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Scammon Bay success story didn’t happen overnight

03/12/2015, 3:45pm AKDT
By Van Williams

Coach Sundown made commitment to player development 10 years ago

Photo courtesy Harley Sundown

Harley Sundown has been in Scammon Bay is whole life. He was born and raised in the Western Alaska village and probably will be buried there.


The 51-year-old basketball coach has worked with kids in Scammon Bay for half his life and never before could he remember when the boys and girls hoops teams combined for a 43-1 record.


The boys are 24-0 and ranked third in Class 1A. The girls are 19-1 and ranked fifth. Both teams qualified for the ASAA State Tournament, starting this weekend in Anchorage.


“We’ve never had it this good,” Sundown told me. “It is indeed a milestone because both teams are finding the same formula of success for achievement.”


Sundown coaches the boys team and his son Herschel coaches the girls.


Scammon Bay is one of five 1A schools to qualify its boys and girls teams to the state tournament. The others are Nikolaevsk, Newhalen, Manokotak and Teller.


The Scammon Bay boys are one of only two undefeated teams in Alaska, joining the 4A West Valley girls [23-0] in the unbeaten club.


It’s a great sense of pride for Sundown, who led the Eagles to the 2012 state championship game when Scammon Bay was at the 2A level. They finished fourth in 2011.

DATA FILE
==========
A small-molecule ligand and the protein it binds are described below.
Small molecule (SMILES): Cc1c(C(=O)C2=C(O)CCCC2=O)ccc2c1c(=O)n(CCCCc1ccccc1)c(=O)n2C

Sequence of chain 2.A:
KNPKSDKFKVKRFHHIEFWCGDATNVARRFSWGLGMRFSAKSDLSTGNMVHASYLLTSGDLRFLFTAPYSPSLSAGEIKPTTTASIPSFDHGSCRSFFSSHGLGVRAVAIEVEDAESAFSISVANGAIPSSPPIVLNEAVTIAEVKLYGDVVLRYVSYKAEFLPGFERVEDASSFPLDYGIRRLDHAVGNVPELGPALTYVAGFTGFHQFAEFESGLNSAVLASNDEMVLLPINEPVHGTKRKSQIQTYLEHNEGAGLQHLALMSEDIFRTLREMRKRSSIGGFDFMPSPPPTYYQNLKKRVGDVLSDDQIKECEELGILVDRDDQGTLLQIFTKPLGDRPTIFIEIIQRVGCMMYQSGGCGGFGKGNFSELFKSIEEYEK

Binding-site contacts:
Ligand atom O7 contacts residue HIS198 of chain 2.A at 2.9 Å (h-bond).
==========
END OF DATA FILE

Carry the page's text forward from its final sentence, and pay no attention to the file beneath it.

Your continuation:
Scammon Bay has since been moved to 1A after ASAA realigned the statewide classifications, but Sundown didn’t walk away from the 2A ranks empty handed.


“I learned the hard way a number of years ago when we were 2A. We were fortunate enough, or unfortunate enough, to attend the 2A tournament up at Point Hope. Those northern teams kicked our butts,” Sundown said with a laugh.


“It was the best thing that could happen to us because it made me realize the kind of coaching we needed. After that I made a commitment that we were going to have basketball camps every summer year.”


Sundown brought college coaches to Scammon Bay, including current UAA coach Rusty Osborne and former UAA coach Charlie Bruns, to teach the kids fundamentals and work on player development.


“At the same time the coaches were out here I picked their brains about drills, practice habits and defensive concepts,” Sundown said. “The basketball camps were both a benefit to me and the kids, and that’s where our upswing in our state appearances and willing all came together.”


Scammon Bay qualified the boys and girls basketball teams to state for the first time last year. Now they’ve done it twice.


“Our players are behaving in school, doing well in academics, two areas we concentrate on. That’s been a big benefit to our students is developing good moral character,” Sundown said. “That’s the backbone of what we’ve tried to do here.”


Sundown’s son Herschel is a product of Scammon Bay. After graduating high school he went on to play a season of college basketball at Peninsula in Washington. Then he came back home to share his understanding and love of the game.


“This is the first year of him coaching the girls on his own,” Sundown said. “He has taken all that knowledge of playing college basketball and watching his college coach, and maybe watching me, and he’s done a tremendous job with the girls.”


Van Williams is a freelance writer in Anchorage and a correspondent for the Alaska Activities School Association. 

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